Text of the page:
This just falls into a bit of a distraction method, but could just work to create a happier environment where they might still be pro-minimum wage, but won’t be so whiny about it.

2. Helping the Underprivileged

Every time the minimum wage has been hiked in American history, there’s been a hike in black unemployment. According to economist Antony Davies, raising the minimum wage just 20% would double unemployment for those without a high school degree.

A study on the $15 minimum wage found that the idea would result in a loss of five million low income jobs and that only 10% of people getting wage increases were from low income backgrounds.

These points help to show that the minimum wage is a tool which hurts the poor instead of helping it.

1. Reality

I don’t really love always using economic examples, because I’ve just noticed people don’t normally get it. So this is an example I use and I’d hope others can use it.

Let’s look at a business founded by a colonel, that serves something they try to pass off as chicken: KFC.

The average KFC pays $9 an hour. Currently KFC runs a labor cost of 25% for the business. The average profit margin on a KFC is about 10% for the business. The average checkout average per person at KFC is $10. This means if prices went from $9 to $15 by force on the minimum wage labor cost on a KFC is now about 40% for the business. So, if KFC randomly became a nonprofit, they’d still run a loss on the $15 minimum wage hike. KFC is now left with really no situation where they don’t just lay people off, cut other costs which likely cost jobs, cut profits which hurts jobs due to profit loss, or just raise prices hurting the consumers.


The simplest case to make is this: the minimum wage sucks, but keep it simple. Don’t be angry, sound fixated on hating the poor, and acting rude to the left. This is a pretty easy issue to counter at the end of the day, and it should be an easy fix for a liberal.

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  1. Also, it will be harder to climb up the career ladder and be rewarded more for a job well done. There will be less of an incentive to work towards a promotion or advancement because the pay will not be as good compared to the bare minimum and it will require much more work, etc. Those making $15 today when the minimum wage is $9 may only be making $17 or less when the minimum increases to $15 which will not seem fair to them. Those who qualify for a minimum wage increase will not experience a boost in moral if they were getting more than minimum before yet are at the same as minimum now. Additionally; everyone knows it is mandated by the government so instead of just being happy they get an increase they may also be disappointed that their company was underpaying them before when they can clearly afford to pay it now that it’s required. ETC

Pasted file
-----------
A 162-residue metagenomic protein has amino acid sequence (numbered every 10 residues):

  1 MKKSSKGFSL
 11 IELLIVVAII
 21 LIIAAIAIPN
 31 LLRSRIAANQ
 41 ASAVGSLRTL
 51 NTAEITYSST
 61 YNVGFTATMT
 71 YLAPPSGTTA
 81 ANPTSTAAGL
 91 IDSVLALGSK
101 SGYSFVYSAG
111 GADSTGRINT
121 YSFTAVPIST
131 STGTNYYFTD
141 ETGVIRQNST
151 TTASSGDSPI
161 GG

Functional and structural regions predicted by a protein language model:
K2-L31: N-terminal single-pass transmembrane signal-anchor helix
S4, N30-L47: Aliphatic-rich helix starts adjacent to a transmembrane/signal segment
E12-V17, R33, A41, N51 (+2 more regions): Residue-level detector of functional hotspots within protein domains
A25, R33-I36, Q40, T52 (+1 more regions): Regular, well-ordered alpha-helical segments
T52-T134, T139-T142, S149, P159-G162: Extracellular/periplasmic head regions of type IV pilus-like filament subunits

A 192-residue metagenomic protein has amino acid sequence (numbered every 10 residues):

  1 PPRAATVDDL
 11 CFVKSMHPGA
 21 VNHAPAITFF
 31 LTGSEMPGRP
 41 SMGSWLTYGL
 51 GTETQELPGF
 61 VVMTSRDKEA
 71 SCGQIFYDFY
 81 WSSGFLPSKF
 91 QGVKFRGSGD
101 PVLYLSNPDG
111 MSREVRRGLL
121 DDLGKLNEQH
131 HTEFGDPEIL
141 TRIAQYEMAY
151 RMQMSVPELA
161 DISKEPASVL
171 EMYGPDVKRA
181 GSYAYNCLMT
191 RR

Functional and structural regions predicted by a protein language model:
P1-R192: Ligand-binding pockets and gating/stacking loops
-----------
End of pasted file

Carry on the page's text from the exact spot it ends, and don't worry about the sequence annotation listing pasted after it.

• Yes, shifting the cost of labor from taxpayers back to employers will be disruptive. I don’t think that’s avoidable but I do think it’s necessary for a functional capitalist economy.

  2. Wow, those are some terrible arguments. When one of your best 5 reasons why the minimum wage “sucks” is to blatantly change the subject you’ve got no real argument.

    Admittedly, a 15 dollar wage is not based in reality; it is too high in many places and too low in others. But a minimum wage sufficient for full-time workers to support themselves is the single most effective way to shrink the welfare programs libertarians decry. Therefore, the minimum wage should be based on the cost of living in the community where the job is located, not some arbitrary national number. Yes, this will cause prices to rise but it will also cause government spending to fall.

  3. I consider myself to be a little bit libertarian so I clicked on your article expecting a decent read and you never answered your own question why is a higher minimum wage bad? You never answered it the closest you came to answering it was that profit loss is bad because profit loss what? What the hell does that even mean?

    Minimum wage should be required to be a living wage if you can enslave somebody for 40 hours a week 50 weeks a year you can afford to pay them enough to survive on if you cannot afford to pay them enough to survive on you need to change your business model if that doesn’t work then maybe you shouldn’t be in business have you ever thought of that?

    I make 18000 a year and I pay almost 60% of that in taxes there’s your problem

    • …Or they could get rid of you and put in a machine, or do your job themselves with no need to “enslave” you; perhaps, if you really consider yourself to “be a little bit libertarian,” you might want to examine why and where all of your tax money is going and how to stop that hemorrhaging from your wallet instead of blaming the source of your income.